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Vintage Recipes

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Looking for a recipe for chicken croquettes I came across this site for recipes dating back to the 1600's but most from the late 1800's and early 1900's.

Not only is it a treasure for long forgotten foods, but it has some recipes that look tasty.

I like pumpkin a lot and there are lots of interesting pumpkin recipes such as French fried pumpkin in lard (sweet potato fries aren’t so new), Pumpkin Chips (interesting - sugar/lemon), Pumpkin Porridge (with buttermilk & nutmeg), Pumpkin "Alla Parmegiana", Dried Pumpkin (for later pie use), Pumpkin Jam,

There was even a pumpkin tip “The water in which pumpkin has been boiled, is said to be very good to mix bread with, it having a tendency to improve it in sweetness and to keep it moist”

These all sounded lovely - Conserve of Violets, Syrup of Roses, or of any other Flower, Raspberry Sugar, Frosted Holly-Leaves, for Garnishing

There’s Curds and Whey … haven’t you always wondered what that was … well, ick … though it sort of sounds like cottage cheese.

Tennis stew is, um, deep-fried mashed potato balls served with carrots carved in the shape of tennis ‘bats’.

There’s a surprising number of vegetarian recipes such as Vegetable Browned Hash, Herb Pie (the first quiche?), Dandelion with Sour Sauce,

There were non food items made mainly from food …
Vinegar of the Four Thieves (an early air freshener), whitewash/paint (unslacked lime and rice), Face Powder (wheat starch), Instantaneous Hair Dye (walnuts), Ox marrow-Pomade for the Hair, Cold cream (walnut oil, rose oil), An Agreeable Disinfectant (fresh ground coffee on a shovel of hot coals)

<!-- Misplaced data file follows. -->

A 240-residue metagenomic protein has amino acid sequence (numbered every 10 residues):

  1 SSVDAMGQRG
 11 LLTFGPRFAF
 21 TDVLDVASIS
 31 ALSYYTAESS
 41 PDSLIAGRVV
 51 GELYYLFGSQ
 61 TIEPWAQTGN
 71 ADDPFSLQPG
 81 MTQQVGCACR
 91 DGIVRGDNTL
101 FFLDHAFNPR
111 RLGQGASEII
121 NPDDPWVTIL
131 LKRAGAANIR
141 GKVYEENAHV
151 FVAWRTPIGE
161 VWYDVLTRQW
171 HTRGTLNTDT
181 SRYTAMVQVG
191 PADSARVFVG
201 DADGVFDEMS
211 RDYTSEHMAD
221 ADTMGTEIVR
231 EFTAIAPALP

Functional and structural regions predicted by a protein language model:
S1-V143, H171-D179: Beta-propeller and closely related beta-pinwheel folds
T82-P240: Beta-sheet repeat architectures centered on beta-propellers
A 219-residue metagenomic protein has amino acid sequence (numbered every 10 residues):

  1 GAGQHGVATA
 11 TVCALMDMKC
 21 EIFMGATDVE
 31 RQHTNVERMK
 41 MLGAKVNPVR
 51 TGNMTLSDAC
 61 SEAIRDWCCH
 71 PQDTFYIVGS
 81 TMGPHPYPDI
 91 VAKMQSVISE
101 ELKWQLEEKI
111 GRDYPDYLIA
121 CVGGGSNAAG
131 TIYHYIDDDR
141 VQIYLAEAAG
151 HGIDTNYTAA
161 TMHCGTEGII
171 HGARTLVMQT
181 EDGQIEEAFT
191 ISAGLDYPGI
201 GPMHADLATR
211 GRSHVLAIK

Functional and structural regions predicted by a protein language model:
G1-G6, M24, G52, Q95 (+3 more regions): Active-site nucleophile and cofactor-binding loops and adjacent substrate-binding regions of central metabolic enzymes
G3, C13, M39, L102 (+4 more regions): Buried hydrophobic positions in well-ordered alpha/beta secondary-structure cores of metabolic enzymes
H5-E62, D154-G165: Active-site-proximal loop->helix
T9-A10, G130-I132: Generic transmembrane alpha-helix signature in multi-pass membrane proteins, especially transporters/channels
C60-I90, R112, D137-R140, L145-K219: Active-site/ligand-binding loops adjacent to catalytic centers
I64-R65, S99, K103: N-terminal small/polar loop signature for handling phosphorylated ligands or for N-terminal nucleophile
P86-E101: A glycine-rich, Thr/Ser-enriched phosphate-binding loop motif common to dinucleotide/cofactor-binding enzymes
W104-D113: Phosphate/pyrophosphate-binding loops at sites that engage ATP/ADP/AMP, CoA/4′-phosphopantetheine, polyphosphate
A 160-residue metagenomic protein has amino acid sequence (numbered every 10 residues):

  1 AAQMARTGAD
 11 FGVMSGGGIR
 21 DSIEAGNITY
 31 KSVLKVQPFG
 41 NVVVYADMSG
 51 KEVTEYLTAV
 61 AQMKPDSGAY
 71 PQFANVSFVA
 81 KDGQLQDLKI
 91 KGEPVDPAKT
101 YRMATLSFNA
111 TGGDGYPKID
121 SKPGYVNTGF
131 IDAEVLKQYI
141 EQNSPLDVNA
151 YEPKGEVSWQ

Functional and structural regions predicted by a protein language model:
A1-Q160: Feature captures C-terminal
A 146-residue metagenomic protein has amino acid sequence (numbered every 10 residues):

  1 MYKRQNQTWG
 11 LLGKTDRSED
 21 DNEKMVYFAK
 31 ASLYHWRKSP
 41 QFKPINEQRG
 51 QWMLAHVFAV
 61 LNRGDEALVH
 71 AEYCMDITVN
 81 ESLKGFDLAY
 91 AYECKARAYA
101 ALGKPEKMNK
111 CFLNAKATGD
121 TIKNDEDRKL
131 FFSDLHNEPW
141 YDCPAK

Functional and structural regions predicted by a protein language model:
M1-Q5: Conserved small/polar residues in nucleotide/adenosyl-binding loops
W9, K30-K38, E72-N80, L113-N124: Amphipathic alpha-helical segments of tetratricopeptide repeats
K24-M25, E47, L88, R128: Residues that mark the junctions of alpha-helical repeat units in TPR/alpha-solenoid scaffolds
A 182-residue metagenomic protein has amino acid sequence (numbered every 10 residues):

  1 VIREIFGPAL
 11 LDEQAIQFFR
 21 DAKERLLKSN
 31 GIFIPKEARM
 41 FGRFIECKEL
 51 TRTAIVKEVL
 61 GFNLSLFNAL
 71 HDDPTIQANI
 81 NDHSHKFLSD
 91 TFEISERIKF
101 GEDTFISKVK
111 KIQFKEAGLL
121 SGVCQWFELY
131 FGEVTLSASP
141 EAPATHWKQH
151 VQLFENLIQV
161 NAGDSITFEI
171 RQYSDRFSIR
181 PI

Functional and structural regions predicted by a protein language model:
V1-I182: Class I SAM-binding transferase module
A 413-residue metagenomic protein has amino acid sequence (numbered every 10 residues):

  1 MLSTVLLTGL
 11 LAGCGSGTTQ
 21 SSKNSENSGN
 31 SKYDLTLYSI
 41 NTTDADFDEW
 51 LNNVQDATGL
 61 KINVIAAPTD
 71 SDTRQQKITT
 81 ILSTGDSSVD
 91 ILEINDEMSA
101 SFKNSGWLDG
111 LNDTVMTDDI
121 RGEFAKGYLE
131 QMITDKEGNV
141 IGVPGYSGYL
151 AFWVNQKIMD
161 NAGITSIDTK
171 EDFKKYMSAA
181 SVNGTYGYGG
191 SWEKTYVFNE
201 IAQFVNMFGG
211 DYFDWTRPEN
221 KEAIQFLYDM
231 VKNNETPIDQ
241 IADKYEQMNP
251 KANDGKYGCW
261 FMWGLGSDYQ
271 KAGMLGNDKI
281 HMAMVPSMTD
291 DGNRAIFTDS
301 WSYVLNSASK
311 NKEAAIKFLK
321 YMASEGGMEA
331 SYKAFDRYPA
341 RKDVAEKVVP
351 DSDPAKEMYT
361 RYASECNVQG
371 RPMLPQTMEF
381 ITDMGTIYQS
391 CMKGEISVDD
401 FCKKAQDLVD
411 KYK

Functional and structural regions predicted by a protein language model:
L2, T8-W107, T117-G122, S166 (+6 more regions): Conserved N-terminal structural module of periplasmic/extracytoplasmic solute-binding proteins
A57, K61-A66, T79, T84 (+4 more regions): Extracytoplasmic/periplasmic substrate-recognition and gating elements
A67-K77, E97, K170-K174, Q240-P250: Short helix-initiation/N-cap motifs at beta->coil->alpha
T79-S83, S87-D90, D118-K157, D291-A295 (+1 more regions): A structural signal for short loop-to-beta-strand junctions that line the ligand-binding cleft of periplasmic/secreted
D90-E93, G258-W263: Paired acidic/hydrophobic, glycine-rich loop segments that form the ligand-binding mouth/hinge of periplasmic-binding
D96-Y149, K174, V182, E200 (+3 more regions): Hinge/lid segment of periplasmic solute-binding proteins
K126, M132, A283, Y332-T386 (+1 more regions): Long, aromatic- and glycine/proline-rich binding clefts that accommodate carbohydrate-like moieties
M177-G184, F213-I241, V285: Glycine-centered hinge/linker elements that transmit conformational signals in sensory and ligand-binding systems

Even the titles of the source cookbooks are fascinating, and the actual books are online if you click the name
http://www.vintagerecipes.net/books/

Foods That Will Win the War and How to Cook Them (1918)
http://www.vintagerecipes.net/books/f...

The Suffrage Cook Book (1915)
The intro is really something else
http://www.vintagerecipes.net/books/s...

365 Foreign Dishes - A Foreign Dish for every day in the year (1908)
This is a hoot to read
http://www.vintagerecipes.net/books/3...

The Queen-like Closet or Rich Cabinet - Very Pleasant and Beneficial to All Ingenious Persons of the Female Sex (1672)
http://www.vintagerecipes.net/books/q...

Some of the instructions for the older recipes are interesting. There's a recipe for homemade sweetened condensed milk or "To Preserve Milk to Use at Sea" that includes instructions such as "To every quart of new milk put a pound of loaf-sugar; let it boil very slowly in an iron pot, over clear coals,"

There are even menus ...
http://www.vintagerecipes.net/referen...

Diet to Reduce Weight: Dinner ... Mrs. Wilson's Cook Book (1920).
http://www.vintagerecipes.net/books/m...

"This amount of food will not only satisfy, but also will, if persisted in, give satisfactory results in a reduction of flesh"

Dinners for Twelve ... Miss Parloa's New Cook Book.

There's Larded Grouse with Bread Sauce, Smelts à la Tartare and Royal Diplomatic Pudding (lemon gelatin with wine)

Bill of Fare for Fish Days in Great Houses and at Familiar Times
http://www.vintagerecipes.net/books/q...

Includes drool-inducing diehs such as boiled Gurnet, Skirret Pie, Eels spitchcockt, pickled Oysters

Bill of Fare for Gentlemens Houses of Lesser Quality
By which you may also know how to order any Family beneath another, which is very requisite
http://www.vintagerecipes.net/books/q...

Don't know ... I'm preferring this one ...while there is Calves head Pie, there is also A Sallad, the best in season, A Dish of fat Chickens rosted, A couple of lobsters, A Dish of fryed Pasties, A Dish of Tarts